The shoulder contains two joints, the glenohumeral joint, and the acromioclavicular joint, or AC joint. The glenohumeral joint is where the arm and shoulder blade connect, which provides a wide range of motion. The AC joint does not move much but is critical for shoulder stability and allowing the arm to move freely. It connects the clavicle (collarbone) and shoulder blade, containing ligaments, cartilage, and synovial fluid. Injuring this joint from trauma or wear and tear can affect overall shoulder and arm function.
AC joint injuries can happen suddenly or slowly over time. Extending the arm puts the most strain on the AC joint – landing on an outstretched arm is the most common way the AC joint is fractured or separated. The following are types of AC joint injuries, their symptoms, and possible treatments.
AC Joint Sprain
One of the most common injuries to the AC joint is a sprain. This occurs when the ligaments are stretched and torn when the arm and shoulder are impacted. The ligaments are damaged but still connect to the bones within the joint. Symptoms include pain on the top of the shoulder which increases when you lift your arm above your head.
Treatment for AC joint sprains can include rest and immobilization initially, then followed by physical therapy and rehabilitation. Most AC joint sprains do not require surgery.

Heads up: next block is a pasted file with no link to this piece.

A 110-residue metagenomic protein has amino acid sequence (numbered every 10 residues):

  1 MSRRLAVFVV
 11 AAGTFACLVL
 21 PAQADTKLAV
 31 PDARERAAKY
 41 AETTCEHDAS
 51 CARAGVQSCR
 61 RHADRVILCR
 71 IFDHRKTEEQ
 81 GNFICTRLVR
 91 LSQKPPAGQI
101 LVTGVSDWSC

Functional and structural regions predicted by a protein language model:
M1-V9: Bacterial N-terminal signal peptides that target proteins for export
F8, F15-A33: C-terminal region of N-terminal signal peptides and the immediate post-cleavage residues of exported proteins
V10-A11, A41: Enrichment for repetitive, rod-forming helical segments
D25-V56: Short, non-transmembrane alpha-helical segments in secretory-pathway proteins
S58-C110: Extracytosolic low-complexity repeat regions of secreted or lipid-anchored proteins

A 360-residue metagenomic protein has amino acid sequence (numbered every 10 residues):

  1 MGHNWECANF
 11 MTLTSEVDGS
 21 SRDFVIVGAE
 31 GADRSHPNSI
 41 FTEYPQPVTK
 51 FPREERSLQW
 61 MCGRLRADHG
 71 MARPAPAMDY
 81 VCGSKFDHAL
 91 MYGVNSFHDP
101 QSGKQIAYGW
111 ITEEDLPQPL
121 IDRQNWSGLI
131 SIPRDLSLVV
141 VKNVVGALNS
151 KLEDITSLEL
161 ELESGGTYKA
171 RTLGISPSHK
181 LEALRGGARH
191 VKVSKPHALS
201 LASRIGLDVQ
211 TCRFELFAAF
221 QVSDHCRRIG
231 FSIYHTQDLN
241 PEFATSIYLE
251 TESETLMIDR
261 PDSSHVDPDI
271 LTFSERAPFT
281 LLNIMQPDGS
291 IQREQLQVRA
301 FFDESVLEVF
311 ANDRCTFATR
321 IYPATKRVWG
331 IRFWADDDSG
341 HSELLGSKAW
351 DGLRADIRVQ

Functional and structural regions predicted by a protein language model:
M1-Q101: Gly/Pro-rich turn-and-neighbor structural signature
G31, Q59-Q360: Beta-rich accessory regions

AC Joint Separation
When the ligaments are completely torn in the AC joint, the bones can be separated. This is a more severe injury that requires immediate medical attention. If the clavicle is displaced, it can cause nerve damage. Symptoms include pain at the front top of the shoulder, bruising, tenderness, swelling, and shoulder deformity.
Treatment for AC joint separation depends on the severity of the injury. There are several grades of separation – minor separation may be treated similarly to a sprain, but more severe injuries may require surgery.
AC Joint Fractures
Fractures to the clavicle are common injuries often occurring in contact sports or motor vehicle accidents. Acromion fractures are less common but can happen when there is severe trauma to the shoulder. Fractures of the AC joint cause pain, swelling, and bruising. There may be deformity if the bone is displaced. It will be painful to move the arm.
AC joint fractures do not always require surgery, only if the bones are displaced. Immobilization followed by rehabilitation can be used for less severe injuries.
AC Joint Wear and Tear (Arthritis)
Like any joint, AC joints can slowly deteriorate from wear and tear, resulting in worn-away cartilage. AC joint arthritis causes many patients pain, limited shoulder motion, and swelling. Treatment can include anti-inflammatory medications, injections, physical therapy, and other conservative therapies.
If you have a severe AC joint injury, you may need the expertise of an orthopedic surgeon. Call our office in Los Angeles, CA, to schedule an appointment at Robotic Hip and Knee Replacement LA with Dr. Kabaei.